The Worst Sin a Speaker Can Commit

2356458331_ffa9b281e8All of us were born to talk.  God gave us the gift of language so that we could be close, not just right.

But some people talk so well, we call them public speakers.  They speak professionally, and the vast majority, my experience teaches me, do it rather poorly; or at least on the level of mediocrity.

The truth is, all of us are speakers. We have to use words, at work, at business, at home, in casual conversation.  We use words of persuasion, depression, joy, and pain.  The question isn’t, “Are you a speaker?” The real question is, “Are you boring?” The worst sin that any speaker, whether they be a public speaker, a writer, communicator, someone who writes on Twitter, or Facebook, can ever commit is the sin of being boring.

Why are so many speakers boring?  Life isn’t boring.  People aren’t boring.  Situations and circumstances aren’t boring.  Life is full of drama.  We have thousands and thousands of words from which to choose.  We can put them together in any form or fashion we like.  We can speak with a hush or in a loud voice.  We can persuade or inform. There are a thousand different ways in which we can speak in a way that can change the world.

I’m convinced that one of the reasons there are so many mediocre speakers is that we don’t have an aim when we speak.  The problem with so many people is they don’t have a target.  And without a target, you’re liable to hit something that you don’t want.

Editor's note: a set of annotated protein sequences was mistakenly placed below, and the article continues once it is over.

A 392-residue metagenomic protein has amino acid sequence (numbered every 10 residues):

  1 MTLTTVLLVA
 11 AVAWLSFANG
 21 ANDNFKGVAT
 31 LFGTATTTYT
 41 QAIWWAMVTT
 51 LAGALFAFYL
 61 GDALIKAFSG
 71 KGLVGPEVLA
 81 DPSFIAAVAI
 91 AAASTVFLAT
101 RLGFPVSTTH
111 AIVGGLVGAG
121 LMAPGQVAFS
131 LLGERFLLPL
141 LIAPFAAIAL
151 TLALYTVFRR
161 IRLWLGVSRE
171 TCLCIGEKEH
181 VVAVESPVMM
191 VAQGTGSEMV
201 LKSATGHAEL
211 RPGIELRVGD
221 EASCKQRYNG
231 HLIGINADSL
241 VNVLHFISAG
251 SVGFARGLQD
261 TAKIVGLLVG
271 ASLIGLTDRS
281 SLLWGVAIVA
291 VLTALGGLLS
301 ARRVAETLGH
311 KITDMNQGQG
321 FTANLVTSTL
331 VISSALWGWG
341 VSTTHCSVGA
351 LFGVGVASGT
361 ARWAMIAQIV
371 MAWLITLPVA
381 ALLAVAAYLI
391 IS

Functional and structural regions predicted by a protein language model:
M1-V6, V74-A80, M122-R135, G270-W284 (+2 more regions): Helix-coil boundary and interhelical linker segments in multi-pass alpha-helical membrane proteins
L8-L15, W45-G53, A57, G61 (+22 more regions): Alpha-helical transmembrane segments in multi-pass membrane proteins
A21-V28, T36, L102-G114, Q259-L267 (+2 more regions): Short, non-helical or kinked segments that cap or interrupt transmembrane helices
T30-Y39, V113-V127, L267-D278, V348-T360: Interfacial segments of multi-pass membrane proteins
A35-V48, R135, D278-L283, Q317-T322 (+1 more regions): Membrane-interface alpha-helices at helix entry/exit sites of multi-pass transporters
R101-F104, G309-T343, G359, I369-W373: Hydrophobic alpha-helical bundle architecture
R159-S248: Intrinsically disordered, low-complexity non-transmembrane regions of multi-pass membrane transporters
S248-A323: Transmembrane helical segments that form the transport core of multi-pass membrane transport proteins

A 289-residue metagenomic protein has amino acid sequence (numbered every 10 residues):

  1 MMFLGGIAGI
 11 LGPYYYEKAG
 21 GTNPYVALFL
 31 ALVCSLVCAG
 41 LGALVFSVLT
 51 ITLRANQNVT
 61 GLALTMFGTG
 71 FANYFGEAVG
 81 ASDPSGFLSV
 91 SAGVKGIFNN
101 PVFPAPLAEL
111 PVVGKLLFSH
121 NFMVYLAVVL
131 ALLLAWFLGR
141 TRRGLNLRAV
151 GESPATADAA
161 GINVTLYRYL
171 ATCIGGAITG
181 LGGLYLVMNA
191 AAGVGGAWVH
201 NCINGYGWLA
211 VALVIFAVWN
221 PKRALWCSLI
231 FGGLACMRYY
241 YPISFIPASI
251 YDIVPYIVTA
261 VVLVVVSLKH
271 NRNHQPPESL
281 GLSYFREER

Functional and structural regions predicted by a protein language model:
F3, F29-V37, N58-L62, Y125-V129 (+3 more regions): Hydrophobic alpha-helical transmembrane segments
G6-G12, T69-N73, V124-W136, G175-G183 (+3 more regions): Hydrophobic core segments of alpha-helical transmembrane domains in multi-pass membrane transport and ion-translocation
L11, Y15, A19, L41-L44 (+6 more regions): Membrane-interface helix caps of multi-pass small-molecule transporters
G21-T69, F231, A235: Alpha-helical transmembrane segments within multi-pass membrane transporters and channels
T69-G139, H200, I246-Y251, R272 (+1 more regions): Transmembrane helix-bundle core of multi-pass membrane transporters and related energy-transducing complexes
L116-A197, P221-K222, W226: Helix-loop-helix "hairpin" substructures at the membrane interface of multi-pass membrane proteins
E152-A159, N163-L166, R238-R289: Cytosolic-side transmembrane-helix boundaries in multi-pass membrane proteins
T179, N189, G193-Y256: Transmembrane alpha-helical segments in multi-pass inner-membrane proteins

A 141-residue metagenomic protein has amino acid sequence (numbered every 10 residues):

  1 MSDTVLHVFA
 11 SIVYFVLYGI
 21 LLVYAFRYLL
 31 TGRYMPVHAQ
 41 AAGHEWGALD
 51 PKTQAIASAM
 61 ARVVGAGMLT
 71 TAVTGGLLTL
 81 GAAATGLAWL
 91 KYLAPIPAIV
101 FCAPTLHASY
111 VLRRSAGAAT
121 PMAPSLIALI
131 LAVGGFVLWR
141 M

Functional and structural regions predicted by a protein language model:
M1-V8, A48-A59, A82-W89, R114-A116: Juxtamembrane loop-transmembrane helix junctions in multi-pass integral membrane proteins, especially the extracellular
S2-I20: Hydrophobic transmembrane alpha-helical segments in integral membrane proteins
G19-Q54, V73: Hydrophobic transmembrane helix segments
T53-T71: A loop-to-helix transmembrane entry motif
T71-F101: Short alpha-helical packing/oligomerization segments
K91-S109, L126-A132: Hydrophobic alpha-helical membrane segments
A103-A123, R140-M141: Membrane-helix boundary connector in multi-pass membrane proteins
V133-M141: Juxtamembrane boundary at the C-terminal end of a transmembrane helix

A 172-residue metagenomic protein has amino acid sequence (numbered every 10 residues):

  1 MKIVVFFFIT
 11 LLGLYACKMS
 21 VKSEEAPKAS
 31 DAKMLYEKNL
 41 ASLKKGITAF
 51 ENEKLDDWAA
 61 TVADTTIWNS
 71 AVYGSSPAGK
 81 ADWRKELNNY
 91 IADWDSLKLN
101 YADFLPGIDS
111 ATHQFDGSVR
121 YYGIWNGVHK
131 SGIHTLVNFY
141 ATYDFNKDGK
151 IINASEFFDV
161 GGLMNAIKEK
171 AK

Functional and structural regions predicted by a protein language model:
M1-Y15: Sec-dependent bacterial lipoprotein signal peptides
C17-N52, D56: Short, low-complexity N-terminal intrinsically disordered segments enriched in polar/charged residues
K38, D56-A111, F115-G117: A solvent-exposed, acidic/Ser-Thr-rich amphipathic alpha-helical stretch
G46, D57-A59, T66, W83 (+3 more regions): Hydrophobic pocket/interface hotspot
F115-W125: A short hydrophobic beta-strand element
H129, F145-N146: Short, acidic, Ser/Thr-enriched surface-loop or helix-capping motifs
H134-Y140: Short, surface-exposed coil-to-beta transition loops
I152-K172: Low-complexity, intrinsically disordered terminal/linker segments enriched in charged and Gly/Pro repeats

As a professional speaker, writer, and communicator, here is my one advice.  Before you stand up to speak have an aim, a goal, for your talk. For me, it’s to change the world.  I know that’s bold, but I settle for nothing less.  I know that if I speak to the hearts of people, to their pain, and their desire for hope and meaning in life; if I do it long enough and well enough, that ultimately things are going to change.

Maybe your goals are a little less lofty.  But they shouldn’t be.  Speak for change; to change your company, your family, your child, your husband.  Speak to persuade, not just to inform, and you’ll be an interesting speaker.

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